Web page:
Review of Camp 4, Steve Roper
Camp 4: Recollections of a Yosemite Rock Climber
By Steve Roper, The Mountaineers, Seattle, Washington, 1994.
Read this book. It's funny. Touching. Revealing. Named after the famous Yosemite Valley campground, Camp 4 is a chronicle of rock climbing in Yosemite Valley during the "Golden Era," from 1933 to 1971. The author, Steve Roper, transports us to the era with detailed renderings of climbs, characters and conversations, as well as with perceptive and understated black-and-white photographs. He pulls out the best and worst of the time and place, the noble and farcical, the juvenile and tragic. Then he surprises us by going beyond the chronicle. Roper shakes out essence and grit for any climber with half a heart who was or is young, crazy, limber and passionate, and for whom walls devoid of routes beckon like a goddess.
Using personal recollection, letters, articles and interviews, Roper portrays climbers as a vivid blend of foibles, talent and drive:
• Royal Robbins was aloof with a "measured speech pattern" and "perfect bearing." He surrounded himself with "yes men." And he appeared all the more removed next to the Camp 4 crowd given to "laughing outlandishly, gesturing, shouting, drinking, farting." He climbed not so much for love but in response to an "unrelenting demon inside" and soloed because of "the ego" and "to prove something." But the same self-centered man rappelled 700 feet down the snow-plastered south face of Half Dome to rescue Harding and Rowell. At night.
• Mark Powell once was overweight and "furiously" smoked cigarettes, then reversed course, got fit and passionate and became a Valley star with "angular face and sparkling, ultra-blue eyes" radiating charisma few could resist.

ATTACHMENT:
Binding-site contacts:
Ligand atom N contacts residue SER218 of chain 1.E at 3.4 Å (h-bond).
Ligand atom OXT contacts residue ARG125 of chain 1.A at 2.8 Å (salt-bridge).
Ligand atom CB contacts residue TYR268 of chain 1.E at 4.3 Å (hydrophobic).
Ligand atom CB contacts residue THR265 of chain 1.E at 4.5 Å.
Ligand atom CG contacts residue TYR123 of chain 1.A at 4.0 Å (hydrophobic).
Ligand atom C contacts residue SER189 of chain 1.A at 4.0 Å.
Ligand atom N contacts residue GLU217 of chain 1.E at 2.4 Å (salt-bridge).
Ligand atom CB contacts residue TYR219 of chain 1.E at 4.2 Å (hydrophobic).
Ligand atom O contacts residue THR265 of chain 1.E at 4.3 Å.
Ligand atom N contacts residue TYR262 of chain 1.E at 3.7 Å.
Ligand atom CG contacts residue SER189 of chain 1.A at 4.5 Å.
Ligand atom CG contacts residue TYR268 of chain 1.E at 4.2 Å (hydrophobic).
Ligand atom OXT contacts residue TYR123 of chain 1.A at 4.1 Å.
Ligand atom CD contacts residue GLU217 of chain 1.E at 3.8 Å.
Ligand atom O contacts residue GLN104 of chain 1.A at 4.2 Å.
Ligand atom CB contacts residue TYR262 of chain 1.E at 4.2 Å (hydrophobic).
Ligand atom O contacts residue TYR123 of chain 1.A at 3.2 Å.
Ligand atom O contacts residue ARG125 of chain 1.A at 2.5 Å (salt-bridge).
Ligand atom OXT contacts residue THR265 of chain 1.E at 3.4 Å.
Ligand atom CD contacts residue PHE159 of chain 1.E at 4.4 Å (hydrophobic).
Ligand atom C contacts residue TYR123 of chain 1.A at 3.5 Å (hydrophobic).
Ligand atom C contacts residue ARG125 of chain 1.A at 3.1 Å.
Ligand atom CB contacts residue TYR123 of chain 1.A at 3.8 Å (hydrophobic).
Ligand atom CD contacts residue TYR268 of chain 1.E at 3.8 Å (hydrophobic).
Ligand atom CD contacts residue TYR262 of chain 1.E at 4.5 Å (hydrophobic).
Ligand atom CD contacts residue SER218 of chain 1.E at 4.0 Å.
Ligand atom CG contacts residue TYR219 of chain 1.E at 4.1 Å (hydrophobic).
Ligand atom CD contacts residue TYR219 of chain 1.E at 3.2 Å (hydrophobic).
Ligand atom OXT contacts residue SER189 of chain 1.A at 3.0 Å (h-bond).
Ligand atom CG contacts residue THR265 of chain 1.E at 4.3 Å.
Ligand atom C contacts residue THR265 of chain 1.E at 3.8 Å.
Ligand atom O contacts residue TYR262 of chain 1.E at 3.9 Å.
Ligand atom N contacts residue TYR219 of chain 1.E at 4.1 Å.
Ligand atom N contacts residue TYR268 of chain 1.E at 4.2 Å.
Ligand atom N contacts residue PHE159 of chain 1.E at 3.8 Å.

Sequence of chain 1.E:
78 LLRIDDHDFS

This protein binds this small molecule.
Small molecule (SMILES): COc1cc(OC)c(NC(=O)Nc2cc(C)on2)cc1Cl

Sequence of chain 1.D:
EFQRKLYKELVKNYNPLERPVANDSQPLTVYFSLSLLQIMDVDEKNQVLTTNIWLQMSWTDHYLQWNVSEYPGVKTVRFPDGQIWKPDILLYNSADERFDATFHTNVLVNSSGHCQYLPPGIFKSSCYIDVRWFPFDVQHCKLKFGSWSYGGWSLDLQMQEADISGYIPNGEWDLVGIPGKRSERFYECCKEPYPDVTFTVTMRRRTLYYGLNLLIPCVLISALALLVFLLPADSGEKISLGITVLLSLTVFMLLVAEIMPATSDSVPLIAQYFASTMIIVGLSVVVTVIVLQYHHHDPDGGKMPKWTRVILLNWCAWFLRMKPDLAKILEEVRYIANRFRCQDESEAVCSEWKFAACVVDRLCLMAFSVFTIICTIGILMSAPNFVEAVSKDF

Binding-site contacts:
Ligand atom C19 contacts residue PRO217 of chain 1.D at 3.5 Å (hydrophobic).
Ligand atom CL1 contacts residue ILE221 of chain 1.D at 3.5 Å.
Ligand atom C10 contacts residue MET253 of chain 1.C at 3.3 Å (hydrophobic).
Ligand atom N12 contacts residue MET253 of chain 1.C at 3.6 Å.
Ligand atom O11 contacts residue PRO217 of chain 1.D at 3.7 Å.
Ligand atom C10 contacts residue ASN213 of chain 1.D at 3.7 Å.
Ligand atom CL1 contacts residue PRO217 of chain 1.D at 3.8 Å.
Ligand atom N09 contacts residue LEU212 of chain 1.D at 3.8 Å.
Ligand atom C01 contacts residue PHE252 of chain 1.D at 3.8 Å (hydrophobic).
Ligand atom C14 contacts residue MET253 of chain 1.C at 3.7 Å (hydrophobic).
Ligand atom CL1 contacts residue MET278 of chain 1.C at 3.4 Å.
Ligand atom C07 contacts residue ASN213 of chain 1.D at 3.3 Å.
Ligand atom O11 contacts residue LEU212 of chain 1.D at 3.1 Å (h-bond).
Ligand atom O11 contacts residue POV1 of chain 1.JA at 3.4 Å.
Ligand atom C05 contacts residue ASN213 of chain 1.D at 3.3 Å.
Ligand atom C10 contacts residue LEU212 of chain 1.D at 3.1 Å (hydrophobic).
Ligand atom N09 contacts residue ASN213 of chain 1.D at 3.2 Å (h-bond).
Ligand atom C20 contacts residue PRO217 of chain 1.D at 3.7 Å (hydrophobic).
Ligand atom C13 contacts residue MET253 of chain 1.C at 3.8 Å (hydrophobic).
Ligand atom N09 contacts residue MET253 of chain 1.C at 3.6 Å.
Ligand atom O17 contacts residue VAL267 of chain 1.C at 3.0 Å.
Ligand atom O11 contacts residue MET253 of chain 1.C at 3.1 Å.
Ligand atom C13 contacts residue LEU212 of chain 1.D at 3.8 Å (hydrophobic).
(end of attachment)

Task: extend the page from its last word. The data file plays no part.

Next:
• Layton Kor paced like a lunatic, "chased women," told filthy jokes with "childlike glee." At the same time he climbed like an unstoppable machine.
• Warren Harding drove flashy cars, and drank jug wine. He carried out publicity stunts, seiged and over-bolted. But by sharp eye, sheer force of will and abandon he created stunning lines such as Washington Column's East Face and Dawn Wall, the latter involving "some of the hardest nailing" ever done, according to the nailing expert, Robbins. And in an act of heroism, Harding gave up all his precious water supply to Chuck Pratt and Yvon Chouinard on the fifth dehydrating day on Mount Watkins.
• Roper himself climbed the Lost Arrow spire solo in spite of his paralyzing fear because his girl friend "might refuse to mate that night with a known coward." And in the same high flying mood he "ran up Royal Arches alone in less than an hour, mostly unroped." For all his skill and speed, he lost sleep before every hard climb, and later found many hard men suffered the same plight.
• One of the best free climbers of the era, Frank Sacherer, tended toward "arrogance and recklessness." His temper was so fierce and "legendary," Roper envisions him shaking his fist at his partner or God amidst his death throes on the Grandes Jorasses.
• Among the few saints or near saints, Tom Frost, Mike Sherrick and Chuck Pratt, the best of them, Pratt, appears to have been beset by deep quandaries about reasons for it all. On Ribbon Fall, he said, "I could climb for a million years and still not know why I do it . . . why am I here?" But such quandary never kept him from creating some of the most fearful first ascents done in the period.
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